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American Indian Mural Krew Takes Miami

The American Indian Mural Krew visits Art Basel Miami Beach.
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In early December, the American Indian Mural Krew visited Miami during the international art festival known as Art Basel Miami Beach and made their presence known with two murals created during the show.

Here are a few words from Jaque Fragua, a member of the Krew:

Miami was great! As usual, there was an endless amount of art, in the form of parties, salons, pop-up shows, street interactions and walls. This year would not be my tourist year. My intention this time around was to bring an indigenous presence to the art microcosm that is Art Basel Miami Beach. ... there needed to be something indigenous in a place full of movement, facades, money, consumption, and homogenized culture, made us come together to create the antithesis. Some of the most elite had no idea that indians still existed! I’m very glad we were able to educate and open eyes just by being there. What we made was important, but not as important as the people we met, the laughs we shared, the dialogues we sparked, or the love that rippled from each color we sprayed.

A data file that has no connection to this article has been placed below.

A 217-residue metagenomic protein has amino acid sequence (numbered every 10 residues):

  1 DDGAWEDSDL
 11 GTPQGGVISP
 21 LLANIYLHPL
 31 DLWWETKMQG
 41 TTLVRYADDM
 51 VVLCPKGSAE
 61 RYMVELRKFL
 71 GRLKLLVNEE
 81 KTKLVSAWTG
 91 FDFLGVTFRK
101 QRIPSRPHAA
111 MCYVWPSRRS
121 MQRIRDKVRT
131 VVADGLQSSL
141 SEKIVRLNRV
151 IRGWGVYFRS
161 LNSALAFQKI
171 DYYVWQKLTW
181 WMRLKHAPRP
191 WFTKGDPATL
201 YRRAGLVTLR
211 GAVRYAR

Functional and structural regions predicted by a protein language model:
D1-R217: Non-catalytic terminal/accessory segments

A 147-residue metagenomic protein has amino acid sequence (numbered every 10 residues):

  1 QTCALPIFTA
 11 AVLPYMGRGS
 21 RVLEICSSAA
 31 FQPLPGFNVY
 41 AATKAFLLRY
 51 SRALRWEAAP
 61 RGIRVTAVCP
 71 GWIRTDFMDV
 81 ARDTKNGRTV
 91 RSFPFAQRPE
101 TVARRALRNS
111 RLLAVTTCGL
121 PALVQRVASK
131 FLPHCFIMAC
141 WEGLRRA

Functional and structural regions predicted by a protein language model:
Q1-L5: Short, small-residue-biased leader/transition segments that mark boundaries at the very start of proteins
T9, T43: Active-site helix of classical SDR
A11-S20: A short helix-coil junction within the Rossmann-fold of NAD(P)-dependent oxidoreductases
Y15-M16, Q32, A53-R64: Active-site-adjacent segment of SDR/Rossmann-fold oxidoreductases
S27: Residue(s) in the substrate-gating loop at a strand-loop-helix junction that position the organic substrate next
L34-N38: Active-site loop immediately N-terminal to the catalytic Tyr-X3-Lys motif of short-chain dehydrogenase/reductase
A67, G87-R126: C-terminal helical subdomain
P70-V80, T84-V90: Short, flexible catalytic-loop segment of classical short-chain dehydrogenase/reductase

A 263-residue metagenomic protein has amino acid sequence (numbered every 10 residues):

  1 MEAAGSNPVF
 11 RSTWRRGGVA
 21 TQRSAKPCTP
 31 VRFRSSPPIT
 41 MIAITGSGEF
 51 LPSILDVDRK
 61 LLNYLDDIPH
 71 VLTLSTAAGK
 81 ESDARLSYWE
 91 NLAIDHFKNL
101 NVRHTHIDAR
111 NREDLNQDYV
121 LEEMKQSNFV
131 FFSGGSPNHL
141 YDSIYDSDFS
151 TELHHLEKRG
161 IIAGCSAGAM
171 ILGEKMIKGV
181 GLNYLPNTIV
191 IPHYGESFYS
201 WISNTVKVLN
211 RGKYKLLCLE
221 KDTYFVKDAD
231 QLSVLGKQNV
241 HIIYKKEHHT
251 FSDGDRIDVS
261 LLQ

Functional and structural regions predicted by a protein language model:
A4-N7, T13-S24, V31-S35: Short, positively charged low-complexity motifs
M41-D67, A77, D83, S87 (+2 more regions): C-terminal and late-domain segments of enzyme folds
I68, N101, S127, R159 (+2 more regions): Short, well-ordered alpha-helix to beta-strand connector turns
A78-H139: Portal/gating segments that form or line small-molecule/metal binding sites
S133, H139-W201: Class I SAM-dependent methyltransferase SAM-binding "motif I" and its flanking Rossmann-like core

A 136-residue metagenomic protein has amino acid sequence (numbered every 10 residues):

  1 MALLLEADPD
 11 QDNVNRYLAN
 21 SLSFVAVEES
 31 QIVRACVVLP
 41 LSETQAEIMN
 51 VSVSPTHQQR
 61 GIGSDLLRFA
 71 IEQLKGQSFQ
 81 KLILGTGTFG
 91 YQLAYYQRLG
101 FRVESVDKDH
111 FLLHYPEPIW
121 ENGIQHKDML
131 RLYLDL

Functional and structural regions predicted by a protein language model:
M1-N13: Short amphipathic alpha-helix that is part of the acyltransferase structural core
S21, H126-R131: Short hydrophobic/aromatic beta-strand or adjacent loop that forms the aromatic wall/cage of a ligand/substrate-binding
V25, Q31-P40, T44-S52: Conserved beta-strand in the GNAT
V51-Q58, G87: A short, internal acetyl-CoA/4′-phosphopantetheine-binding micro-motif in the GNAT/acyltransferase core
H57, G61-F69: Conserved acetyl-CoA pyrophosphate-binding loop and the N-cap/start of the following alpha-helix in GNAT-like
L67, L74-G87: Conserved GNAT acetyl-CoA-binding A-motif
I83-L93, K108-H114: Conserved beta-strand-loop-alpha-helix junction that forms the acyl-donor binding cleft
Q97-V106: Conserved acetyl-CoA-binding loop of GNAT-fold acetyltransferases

For more images and reflections, visit aimkrew.tumblr.com and the blogs of Yatika Fields (yatikastarrfields.tumblr.com) and Jaque Fragua (fragua.tumblr.com), who were on the scene.

[vimeo]http://vimeo.com/33462949[/vimeo]

President Richard Nixon released a Self-Determination Policy on July 8, 1970. Nixon formed a bond with Coach Wallace Newman, a member of the La Jolla Band of Luiseño Indians, while attending Whittier College.

photo by Nia MacKnight, www.niamacknight.com

Margaret Newell’s “Brethren by Nature” details the enslavement of Indians in New England by European colonists beginning in the early 1600s.

photo by Nia MacKnight, www.niamacknight.com